Joey Carrillo ’21 and Ada Sandoval ’20 Named Public Interest Law Initiative Interns for Spring 2020
Chicago-Kent College of Law students Joey Carrillo ’21 and Ada Sandoval ’20 have been selected for Public Interest Law Initiative (PILI) internships for spring 2020. PILI interns receive a stipend and work at Illinois nonprofits under the supervision of experienced attorneys.
Carrillo is working for the National Immigrant Justice Center’s LGBT Immigrant Rights Initiative. He’ll help the team with client intake and case evaluation, but his primary project will be to represent an asylum-seeker who fled Guatemala to escape persecution over his sexual orientation.
“As the child of an immigrant Latinx family and as a gay man myself, I am humbled to work for a group of clients that are so close to home for me,” says Carrillo.
Over the next several months, Carrillo will prepare the client’s affidavit, letters of support, and trial brief. He’ll use his 711 license—which allows law student to counsel clients and argue before a judge under the guidance of licensed attorneys—to represent the client at the merits hearing to prove his asylum claim.
“Our clients are incredibly brave for leaving everything behind to reclaim their lives by seeking asylum in the U.S.,” says Carrillo. “Helping them to enjoy life’s fundamental liberties of being who they are and loving who they will is life-changing for our clients, and being a part of this is incredibly empowering.”
A cum laude graduate of Elmhurst College, Carrillo has worked as director of annual giving, stewardship, and operations at Chicago Theological Seminary since 2019. Before that, he worked in Illinois Institute of Technology’s Office of Advancement. Carrillo is a vice president of the Chicago-Kent Student Bar Association, and has completed a previous PILI internship with Legal Aid Chicago. He'll compete on the Chicago-Kent Lambdas team going to the Williams Institute Moot Court Competition in March.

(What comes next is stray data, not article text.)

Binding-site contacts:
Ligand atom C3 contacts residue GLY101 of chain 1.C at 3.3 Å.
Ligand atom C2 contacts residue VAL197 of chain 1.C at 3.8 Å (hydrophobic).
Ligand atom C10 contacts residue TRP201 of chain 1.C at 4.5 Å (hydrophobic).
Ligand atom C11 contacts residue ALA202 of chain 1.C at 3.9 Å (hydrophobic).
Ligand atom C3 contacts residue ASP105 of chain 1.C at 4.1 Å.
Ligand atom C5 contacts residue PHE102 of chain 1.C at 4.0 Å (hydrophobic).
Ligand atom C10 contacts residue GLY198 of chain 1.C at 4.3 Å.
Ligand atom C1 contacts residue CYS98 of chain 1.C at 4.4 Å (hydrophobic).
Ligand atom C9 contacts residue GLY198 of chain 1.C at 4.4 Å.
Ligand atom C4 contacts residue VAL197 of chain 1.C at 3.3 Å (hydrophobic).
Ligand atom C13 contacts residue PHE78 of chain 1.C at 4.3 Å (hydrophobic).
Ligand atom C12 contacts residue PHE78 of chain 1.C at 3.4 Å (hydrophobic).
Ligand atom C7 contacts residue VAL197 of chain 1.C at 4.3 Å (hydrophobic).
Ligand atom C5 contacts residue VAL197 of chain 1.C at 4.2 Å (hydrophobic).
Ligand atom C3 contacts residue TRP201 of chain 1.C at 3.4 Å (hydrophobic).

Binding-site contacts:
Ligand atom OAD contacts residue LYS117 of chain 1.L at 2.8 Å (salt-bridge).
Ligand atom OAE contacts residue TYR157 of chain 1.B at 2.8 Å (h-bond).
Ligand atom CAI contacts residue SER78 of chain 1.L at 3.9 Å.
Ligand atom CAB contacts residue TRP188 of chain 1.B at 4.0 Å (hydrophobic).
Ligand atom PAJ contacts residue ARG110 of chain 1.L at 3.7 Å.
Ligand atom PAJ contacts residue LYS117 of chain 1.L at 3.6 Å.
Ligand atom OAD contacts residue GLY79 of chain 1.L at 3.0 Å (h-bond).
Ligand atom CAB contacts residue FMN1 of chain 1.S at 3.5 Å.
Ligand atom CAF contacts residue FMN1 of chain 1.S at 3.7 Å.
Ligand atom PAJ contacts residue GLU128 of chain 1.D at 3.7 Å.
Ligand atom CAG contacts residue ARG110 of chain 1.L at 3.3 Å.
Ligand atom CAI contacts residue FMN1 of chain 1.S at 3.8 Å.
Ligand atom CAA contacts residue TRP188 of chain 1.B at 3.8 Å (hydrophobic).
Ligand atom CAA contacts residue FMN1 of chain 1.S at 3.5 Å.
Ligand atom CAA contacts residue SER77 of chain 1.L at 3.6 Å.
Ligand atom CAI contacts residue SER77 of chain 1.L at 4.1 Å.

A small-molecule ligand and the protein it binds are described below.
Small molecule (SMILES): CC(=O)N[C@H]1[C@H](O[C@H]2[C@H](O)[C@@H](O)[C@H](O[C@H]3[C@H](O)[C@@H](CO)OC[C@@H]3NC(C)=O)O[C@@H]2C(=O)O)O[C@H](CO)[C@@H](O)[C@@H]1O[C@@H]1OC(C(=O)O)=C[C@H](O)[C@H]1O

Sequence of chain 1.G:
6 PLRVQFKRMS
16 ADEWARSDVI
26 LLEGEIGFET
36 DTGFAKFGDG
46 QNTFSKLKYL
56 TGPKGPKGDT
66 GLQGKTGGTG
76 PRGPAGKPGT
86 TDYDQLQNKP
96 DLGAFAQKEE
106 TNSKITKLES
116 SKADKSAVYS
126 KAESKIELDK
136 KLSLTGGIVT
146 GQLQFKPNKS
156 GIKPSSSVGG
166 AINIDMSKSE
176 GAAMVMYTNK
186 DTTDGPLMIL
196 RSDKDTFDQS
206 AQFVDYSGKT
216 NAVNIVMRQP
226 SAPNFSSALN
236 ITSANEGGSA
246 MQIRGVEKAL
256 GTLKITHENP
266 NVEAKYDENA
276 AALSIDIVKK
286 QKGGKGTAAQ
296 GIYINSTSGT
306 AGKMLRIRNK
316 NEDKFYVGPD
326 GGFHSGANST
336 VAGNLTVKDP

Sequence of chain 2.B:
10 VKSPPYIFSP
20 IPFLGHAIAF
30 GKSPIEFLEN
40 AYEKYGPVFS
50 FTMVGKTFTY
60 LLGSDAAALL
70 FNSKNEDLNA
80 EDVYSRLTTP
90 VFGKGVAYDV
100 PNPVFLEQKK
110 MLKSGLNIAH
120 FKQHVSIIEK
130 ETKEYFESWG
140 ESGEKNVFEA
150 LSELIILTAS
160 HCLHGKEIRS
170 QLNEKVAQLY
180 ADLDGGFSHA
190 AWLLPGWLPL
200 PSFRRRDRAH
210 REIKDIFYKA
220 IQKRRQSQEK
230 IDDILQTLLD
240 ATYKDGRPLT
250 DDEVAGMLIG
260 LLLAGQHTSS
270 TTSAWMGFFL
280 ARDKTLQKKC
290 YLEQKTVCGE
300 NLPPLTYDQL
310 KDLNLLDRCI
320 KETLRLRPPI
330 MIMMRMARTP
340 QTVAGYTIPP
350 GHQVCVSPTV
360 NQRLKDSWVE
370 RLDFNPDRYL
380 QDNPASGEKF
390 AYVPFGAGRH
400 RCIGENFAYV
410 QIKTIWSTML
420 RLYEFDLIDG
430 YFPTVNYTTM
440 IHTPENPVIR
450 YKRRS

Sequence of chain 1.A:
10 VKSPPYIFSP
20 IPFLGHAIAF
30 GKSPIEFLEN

Sandoval is spending the semester at the Lawyers’ Committee for Better Housing to help clients facing eviction or unsafe housing conditions. “The work I will be doing will help vulnerable families from becoming homeless,” she says.
Sandoval is planning to use her 711 license to guide her clients through their legal case and to represent them in court. She will negotiate with landlords to prevent eviction filings and work with clients to inform them of their rights as tenants.
“I worked at LCBH as a paralegal before starting law school, and I wanted the opportunity to come back and defend our clients in the courtroom,” says Sandoval. “I know how much the work LCBH does impacts its clients, and I am proud to be a part of LCBH and make such a positive impact.”
A cum laude graduate of Lake Forest College, Sandoval is a managing editor of Chicago-Kent’s Journal of Intellectual Property. She previously worked as a legal extern at the City of Chicago Department of Law and for the Honorable Franklin U. Valderrama in the Circuit Court of Cook County Chancery Division. In summer 2018, she was a Coles Fellow at the State of Illinois Human Rights Commission.